The post Sounds.com is a new cloud tool for loops and samples from NI appeared first on CDM Create Digital Music.

Source: http://cdm.link

Arturia’s new easy, affordable modular cases also mount to MiniBrute 2

The beauty of Eurorack is its modularity. The problem is, that means your first investment has to be a case. Arturia’s RackBrute might be your solution.

It’s portable. It’s not hugely expensive – this is at last a mass market offering. And it seems full of eminently practical features – including, if you want, the ability to attach this to Arturia’s new MiniBrute 2 and 2S.

For those of you just joining us, Arturia have been teasing out three related products over the course of as may days. So on Monday, the news was the MiniBrute 2, a reboot of their signature monosynth with modularity added via a dense patch bay wedged in the upper-right hand corner of the hardware. Day two: maybe you want that same MiniBrute 2 without the keyboard, but with pads and a more extensive sequencer.

In case you didn’t catch some leaked photos or spot some funny looking pixels on either side of the keyboard, now part three turns out to be a set of Eurorack cases. And yes, that mysterious mention of “Arturia Link” is in fact the ability to attach the RackBrute to the MiniBrute 2/2S, so you have a handy complement of modules right above your synth (and can connect cables easily between the rack and the instrument).

This being modular, you get a choice of two sizes. For those of you new to this, both are the width of the MiniBrute 2 – so roughly the width of a 2t-key keyboard – and one is one row, while one is two rows.

To get more specific (hey, I was never the best with, like, quantities and scale):

3U / 88HP / 20 modules – $/EUR 249
6U / 176HP / 32 modules – $/EUR 279

Shipping in March.

Yeah, anyone who’s priced these out probably doesn’t have to read far beyond those costs. Sure, if you’re splurging on some beautiful handcrafted wood, maybe you want to spend more. But if you just need a way to solve where do I put my modules, this is a godsend – and just as Arturia solved the step sequencer problem for loads of musicians with BeatStep, so too it may have just solved the case problem for people curious to dip their toes in modular.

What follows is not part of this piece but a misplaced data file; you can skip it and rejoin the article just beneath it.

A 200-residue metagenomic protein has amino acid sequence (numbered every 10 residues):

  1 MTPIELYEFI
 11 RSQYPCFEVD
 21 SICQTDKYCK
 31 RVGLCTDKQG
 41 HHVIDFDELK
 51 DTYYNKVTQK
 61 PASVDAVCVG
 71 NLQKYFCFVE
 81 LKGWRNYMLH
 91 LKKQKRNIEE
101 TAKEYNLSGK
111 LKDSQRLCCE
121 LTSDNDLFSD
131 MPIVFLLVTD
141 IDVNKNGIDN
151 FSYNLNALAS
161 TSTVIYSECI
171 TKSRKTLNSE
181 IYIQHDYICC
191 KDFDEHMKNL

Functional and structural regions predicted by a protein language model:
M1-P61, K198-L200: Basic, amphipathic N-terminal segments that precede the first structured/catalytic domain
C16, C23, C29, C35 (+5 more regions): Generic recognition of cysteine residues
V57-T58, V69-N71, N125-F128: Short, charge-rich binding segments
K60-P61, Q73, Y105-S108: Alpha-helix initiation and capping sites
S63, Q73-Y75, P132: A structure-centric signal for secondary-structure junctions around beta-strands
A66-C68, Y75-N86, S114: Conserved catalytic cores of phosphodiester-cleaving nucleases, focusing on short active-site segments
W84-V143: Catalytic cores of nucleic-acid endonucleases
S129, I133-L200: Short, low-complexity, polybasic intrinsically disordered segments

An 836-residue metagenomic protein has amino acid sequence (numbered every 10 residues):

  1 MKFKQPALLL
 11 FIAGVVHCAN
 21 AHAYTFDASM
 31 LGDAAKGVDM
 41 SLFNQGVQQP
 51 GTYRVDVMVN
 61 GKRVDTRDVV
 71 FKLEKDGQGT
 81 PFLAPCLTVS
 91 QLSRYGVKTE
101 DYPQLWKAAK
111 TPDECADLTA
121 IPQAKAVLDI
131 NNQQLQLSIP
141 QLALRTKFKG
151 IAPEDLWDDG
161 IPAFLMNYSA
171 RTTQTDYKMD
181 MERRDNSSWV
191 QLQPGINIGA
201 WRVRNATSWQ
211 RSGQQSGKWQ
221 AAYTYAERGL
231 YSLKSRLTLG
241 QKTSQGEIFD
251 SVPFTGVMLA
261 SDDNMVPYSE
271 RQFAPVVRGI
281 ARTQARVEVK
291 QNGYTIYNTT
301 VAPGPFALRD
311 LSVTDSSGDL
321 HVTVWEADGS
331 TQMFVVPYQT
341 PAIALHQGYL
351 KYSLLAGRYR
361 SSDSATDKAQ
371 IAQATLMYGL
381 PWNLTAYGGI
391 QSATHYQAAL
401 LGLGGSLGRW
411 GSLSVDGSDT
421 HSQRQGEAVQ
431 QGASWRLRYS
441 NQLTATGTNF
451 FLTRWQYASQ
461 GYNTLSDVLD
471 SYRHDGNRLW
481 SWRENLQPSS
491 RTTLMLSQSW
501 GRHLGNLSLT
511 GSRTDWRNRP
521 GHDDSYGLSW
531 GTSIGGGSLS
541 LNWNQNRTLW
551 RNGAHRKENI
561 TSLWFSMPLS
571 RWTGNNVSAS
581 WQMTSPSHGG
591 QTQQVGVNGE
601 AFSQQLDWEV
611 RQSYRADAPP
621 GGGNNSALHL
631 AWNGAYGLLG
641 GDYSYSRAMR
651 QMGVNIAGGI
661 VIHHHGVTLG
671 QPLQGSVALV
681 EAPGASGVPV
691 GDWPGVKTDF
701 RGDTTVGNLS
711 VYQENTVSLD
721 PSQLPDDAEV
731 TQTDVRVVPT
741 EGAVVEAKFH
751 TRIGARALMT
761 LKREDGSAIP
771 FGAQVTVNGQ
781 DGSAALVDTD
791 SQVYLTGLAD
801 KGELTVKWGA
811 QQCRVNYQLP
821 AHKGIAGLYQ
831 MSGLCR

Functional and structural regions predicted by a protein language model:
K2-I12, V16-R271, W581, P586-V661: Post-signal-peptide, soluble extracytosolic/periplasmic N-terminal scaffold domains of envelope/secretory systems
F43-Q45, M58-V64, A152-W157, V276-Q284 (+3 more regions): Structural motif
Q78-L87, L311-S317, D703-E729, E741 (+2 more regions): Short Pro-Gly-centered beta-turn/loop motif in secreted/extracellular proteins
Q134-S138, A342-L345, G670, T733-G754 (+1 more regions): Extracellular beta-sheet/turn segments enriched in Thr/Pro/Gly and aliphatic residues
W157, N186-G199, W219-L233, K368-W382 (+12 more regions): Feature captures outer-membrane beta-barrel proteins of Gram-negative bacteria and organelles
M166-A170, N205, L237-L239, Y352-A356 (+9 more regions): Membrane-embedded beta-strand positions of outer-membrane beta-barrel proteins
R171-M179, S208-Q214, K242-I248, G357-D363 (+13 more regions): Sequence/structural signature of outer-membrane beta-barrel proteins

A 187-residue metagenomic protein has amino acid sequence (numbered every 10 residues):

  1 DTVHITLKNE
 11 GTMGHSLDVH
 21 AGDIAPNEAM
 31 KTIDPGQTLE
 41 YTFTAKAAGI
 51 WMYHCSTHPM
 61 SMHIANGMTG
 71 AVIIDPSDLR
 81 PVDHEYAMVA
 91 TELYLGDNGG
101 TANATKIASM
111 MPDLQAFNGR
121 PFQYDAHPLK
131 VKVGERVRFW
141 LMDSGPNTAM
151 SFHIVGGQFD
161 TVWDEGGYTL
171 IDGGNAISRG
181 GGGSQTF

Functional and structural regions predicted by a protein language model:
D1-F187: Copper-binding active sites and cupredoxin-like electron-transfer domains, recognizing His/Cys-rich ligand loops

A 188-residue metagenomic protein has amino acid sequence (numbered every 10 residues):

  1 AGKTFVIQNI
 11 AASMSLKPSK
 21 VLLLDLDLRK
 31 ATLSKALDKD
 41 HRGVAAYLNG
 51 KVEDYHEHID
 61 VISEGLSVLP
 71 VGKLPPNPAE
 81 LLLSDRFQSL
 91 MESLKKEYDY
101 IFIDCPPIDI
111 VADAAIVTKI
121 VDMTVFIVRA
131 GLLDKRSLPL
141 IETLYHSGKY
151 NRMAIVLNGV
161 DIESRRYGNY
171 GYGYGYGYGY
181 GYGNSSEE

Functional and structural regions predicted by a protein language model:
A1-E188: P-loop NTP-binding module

More features:
+12V / -12V / +5V power onboard
(Power supply with 1600mA +12V output, 1600mA -12V output and 900mA +5V output. 5HP width)
Comes with a carry handle – a bit like rollaway luggage
Spacers to protect your gear from collision
Arturia Link gives you lockable attachments of all this range of gear
Anti slip strips
Screw holes for attaching gear – and note they did include rails on there

Arturia Link is this elegantly designed widget that attaches the new MiniBrute and RackBrute hardware in various combinations – and doubles as a stand, and a carry handle.

The onboard power unit has dedicated dual circuitry set up for covering a range of gear.

Speaking of luggage, there’s a soft RackBrute Travel Bag (for scratch / splash / dust protection they say – note this isn’t a hard flight case, though, so I’d be a little nervous about it in an overhead locker on an airplane)

This, a toothbrush, and a deodorant might be all you need.

More info:
http://ift.tt/2Dgoh1c

The post Arturia’s new easy, affordable modular cases also mount to MiniBrute 2 appeared first on CDM Create Digital Music.

Source: http://cdm.link

Arturia’s MicroBrute 2S with step sequencer, not keys, might be your pick

Now we know the whole story: Arturia’s new synths come with a choice of keys or pads+more step sequencing – and there’s are companion RackBrute cases.